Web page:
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Self-Reported Dietary Intake of Potassium, Calcium, and Magnesium and Risk of Dementia in the Japanese: The Hisayama Study

Authors

  • Mio Ozawa MSc,

    1. Department of Environmental Medicine, Graduate School of Medical Sciences, Kyushu University, Fukuoka, Japan
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  • Toshiharu Ninomiya MD, PhD,

    Corresponding author
    1. Department of Medicine, and Clinical Science, Graduate School of Medical Sciences, Kyushu University, Fukuoka, Japan
    • Department of Environmental Medicine, Graduate School of Medical Sciences, Kyushu University, Fukuoka, Japan
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  • Tomoyuki Ohara MD, PhD,

    1. Department of Environmental Medicine, Graduate School of Medical Sciences, Kyushu University, Fukuoka, Japan
    2. Department of Neuropsychiatry, Graduate School of Medical Sciences, Kyushu University, Fukuoka, Japan
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  • Yoichiro Hirakawa MD,

    1. Department of Environmental Medicine, Graduate School of Medical Sciences, Kyushu University, Fukuoka, Japan
    2. Department of Medicine, and Clinical Science, Graduate School of Medical Sciences, Kyushu University, Fukuoka, Japan
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  • Yasufumi Doi MD, PhD,

    1. Department of Environmental Medicine, Graduate School of Medical Sciences, Kyushu University, Fukuoka, Japan
    2. Department of Medicine, and Clinical Science, Graduate School of Medical Sciences, Kyushu University, Fukuoka, Japan
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  • Jun Hata MD, PhD,

    1. Department of Environmental Medicine, Graduate School of Medical Sciences, Kyushu University, Fukuoka, Japan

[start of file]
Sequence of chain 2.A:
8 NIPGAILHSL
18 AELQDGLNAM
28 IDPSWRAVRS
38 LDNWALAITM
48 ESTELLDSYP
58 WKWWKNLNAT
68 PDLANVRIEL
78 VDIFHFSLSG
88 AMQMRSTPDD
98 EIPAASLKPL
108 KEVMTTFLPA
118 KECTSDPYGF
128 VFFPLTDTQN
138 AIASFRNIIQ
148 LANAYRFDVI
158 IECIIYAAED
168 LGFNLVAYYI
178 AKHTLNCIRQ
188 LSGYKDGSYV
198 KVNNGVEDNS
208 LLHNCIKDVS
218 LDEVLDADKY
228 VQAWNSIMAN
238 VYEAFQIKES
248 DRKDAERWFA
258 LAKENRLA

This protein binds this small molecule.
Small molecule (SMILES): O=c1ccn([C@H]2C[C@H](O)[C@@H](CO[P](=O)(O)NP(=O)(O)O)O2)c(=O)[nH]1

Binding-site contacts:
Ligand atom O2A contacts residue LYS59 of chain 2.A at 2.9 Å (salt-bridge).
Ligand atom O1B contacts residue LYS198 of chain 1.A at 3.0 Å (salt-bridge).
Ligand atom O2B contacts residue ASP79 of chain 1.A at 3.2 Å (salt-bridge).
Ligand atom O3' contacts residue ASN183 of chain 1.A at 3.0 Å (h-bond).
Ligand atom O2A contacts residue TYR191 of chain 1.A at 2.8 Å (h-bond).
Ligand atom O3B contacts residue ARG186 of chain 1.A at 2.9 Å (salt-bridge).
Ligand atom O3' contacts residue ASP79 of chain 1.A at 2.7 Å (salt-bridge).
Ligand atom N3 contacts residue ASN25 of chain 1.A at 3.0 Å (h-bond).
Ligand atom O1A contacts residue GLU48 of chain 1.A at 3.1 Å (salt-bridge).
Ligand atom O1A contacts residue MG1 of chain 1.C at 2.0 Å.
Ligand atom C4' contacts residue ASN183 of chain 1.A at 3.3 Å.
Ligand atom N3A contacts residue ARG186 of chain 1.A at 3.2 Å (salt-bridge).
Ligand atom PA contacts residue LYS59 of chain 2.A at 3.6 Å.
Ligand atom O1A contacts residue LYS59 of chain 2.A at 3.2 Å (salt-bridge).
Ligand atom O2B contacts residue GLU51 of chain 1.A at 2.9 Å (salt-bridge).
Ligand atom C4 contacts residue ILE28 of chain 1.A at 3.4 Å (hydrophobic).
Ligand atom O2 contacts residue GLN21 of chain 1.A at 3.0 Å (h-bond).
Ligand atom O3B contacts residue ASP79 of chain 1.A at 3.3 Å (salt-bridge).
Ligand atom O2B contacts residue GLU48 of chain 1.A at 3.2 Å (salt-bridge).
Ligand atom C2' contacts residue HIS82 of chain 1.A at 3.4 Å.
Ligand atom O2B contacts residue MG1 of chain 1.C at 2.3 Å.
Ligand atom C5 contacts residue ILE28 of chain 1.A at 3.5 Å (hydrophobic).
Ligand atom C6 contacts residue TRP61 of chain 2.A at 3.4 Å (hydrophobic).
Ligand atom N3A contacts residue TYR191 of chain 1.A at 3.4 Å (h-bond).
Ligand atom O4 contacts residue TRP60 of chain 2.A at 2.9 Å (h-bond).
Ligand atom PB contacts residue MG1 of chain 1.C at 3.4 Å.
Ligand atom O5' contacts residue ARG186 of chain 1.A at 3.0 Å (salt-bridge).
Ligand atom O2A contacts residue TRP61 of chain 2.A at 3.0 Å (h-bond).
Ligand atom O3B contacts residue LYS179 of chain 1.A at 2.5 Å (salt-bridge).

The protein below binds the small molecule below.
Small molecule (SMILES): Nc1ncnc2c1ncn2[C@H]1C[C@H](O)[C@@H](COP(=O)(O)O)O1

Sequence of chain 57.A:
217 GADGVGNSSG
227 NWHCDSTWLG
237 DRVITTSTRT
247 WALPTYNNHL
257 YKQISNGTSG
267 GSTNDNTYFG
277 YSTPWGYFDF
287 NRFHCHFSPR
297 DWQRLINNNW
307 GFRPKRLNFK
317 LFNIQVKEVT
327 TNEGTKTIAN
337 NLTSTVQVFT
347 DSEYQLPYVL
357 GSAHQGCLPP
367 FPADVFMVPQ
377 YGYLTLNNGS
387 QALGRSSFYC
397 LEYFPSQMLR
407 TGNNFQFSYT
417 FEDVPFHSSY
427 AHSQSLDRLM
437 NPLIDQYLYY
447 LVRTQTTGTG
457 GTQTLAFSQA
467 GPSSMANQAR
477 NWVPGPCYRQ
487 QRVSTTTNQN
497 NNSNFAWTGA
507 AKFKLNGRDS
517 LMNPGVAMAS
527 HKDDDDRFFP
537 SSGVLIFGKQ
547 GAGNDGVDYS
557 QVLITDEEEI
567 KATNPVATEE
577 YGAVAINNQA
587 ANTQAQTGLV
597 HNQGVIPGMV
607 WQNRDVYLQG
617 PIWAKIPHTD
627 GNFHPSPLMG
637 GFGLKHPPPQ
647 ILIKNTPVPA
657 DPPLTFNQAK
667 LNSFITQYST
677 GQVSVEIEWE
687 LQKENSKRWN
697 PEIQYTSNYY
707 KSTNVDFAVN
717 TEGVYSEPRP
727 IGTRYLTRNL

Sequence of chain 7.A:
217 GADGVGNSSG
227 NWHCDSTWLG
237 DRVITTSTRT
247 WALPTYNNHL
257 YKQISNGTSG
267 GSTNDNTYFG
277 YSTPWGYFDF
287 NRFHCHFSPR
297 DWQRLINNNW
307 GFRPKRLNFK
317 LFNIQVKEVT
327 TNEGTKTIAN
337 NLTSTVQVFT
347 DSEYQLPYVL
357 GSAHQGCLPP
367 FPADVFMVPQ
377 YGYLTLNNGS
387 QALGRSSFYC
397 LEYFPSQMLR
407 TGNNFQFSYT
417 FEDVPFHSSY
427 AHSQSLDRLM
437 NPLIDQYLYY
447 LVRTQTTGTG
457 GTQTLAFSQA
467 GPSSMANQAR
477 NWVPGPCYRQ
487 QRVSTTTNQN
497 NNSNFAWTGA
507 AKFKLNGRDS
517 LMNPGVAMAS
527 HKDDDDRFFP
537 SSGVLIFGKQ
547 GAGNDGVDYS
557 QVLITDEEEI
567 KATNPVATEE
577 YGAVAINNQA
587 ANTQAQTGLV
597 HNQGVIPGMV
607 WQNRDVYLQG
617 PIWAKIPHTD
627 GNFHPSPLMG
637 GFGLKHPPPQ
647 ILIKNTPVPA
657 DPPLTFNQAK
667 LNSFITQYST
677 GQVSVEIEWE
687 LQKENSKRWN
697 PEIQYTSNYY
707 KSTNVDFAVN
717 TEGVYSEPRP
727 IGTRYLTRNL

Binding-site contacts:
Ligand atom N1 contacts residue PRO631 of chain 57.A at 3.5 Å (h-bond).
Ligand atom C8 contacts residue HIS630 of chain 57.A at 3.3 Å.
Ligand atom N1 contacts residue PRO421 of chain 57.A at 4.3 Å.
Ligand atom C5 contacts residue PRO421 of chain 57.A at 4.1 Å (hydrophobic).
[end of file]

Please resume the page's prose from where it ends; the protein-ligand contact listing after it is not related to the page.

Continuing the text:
2. Department of Medicine, and Clinical Science, Graduate School of Medical Sciences, Kyushu University, Fukuoka, Japan
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  • Kazuhiro Uchida MSc,

    1. Department of Health Promotion, School of Health and Nutrition Sciences, Nakamura-Gakuen University, Fukuoka, Japan
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  • Tomoko Shirota PhD,

    1. Department of Health Promotion, School of Health and Nutrition Sciences, Nakamura-Gakuen University, Fukuoka, Japan
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  • Takanari Kitazono MD, PhD,

    1. Department of Medicine, and Clinical Science, Graduate School of Medical Sciences, Kyushu University, Fukuoka, Japan
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  • Yutaka Kiyohara MD, PhD

    1. Department of Environmental Medicine, Graduate School of Medical Sciences, Kyushu University, Fukuoka, Japan
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Address correspondence to Toshiharu Ninomiya, Department of Medicine and Clinical Science, Graduate School of Medical Sciences, Kyushu University, 3–1-1 Maidashi, Higashi-ku, Fukuoka 812–8582, Japan. E-mail: nino@intmed2.med.kyushu-u.ac.jp

Abstract

Objectives

To investigate whether higher intake of potassium, calcium, and magnesium reduces the risk of incident dementia.

Design

Prospective cohort study.

Setting

The Hisayama Study, in Japan.

Participants

One thousand eighty-one community-dwelling Japanese individuals without dementia aged 60 and older.

Measurements

A 70-item semiquantitative food frequency questionnaire was used to assess potassium, calcium, and magnesium intakes. Hazard ratios (HRs) for the development of all-cause dementia and its subtypes were estimated using Cox proportional hazards model.

Results

During a 17-year follow-up, 303 participants experienced all-cause dementia; of these, 98 had vascular dementia (VaD), and 166 had Alzheimer's disease (AD). The multivariable-adjusted HRs for the development of all-cause dementia were 0.52 (95% confidence interval [CI] = 0.30–0.91), 0.64 (95% CI = 0.41–1.00), and 0.63 (95% CI = 0.40–1.01) for the highest quartiles of potassium, calcium, and magnesium intake, respectively, compared with the corresponding lowest quartiles. Similarly, the HRs for the development of VaD were 0.20 (95% CI = 0.07–0.56), 0.24 (95% CI = 0.11–0.53), and 0.26 (95% CI = 0.11–0.61) for the highest quartiles of potassium, calcium, and magnesium intake, respectively. There was no evidence of a linear association between these mineral intakes and the risk of AD.

Conclusion

Higher self-reported dietary intakes of potassium, calcium, and magnesium reduce the risk of all-cause dementia, especially VaD, in the general Japanese population.

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